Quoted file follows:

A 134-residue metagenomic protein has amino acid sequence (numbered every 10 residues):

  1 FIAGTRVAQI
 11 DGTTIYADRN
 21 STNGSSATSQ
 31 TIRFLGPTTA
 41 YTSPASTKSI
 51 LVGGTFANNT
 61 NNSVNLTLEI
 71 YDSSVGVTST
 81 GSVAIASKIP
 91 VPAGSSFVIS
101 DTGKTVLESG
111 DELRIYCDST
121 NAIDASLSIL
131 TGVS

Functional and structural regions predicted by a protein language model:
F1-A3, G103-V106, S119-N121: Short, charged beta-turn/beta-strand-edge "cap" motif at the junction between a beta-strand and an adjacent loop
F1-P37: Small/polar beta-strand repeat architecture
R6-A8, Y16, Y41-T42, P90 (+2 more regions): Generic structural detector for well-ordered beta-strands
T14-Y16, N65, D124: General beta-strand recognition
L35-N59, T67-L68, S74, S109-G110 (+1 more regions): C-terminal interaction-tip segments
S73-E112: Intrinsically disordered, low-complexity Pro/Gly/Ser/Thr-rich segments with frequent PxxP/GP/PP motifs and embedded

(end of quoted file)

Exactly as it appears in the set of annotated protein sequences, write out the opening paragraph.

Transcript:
A 134-residue metagenomic protein has amino acid sequence (numbered every 10 residues):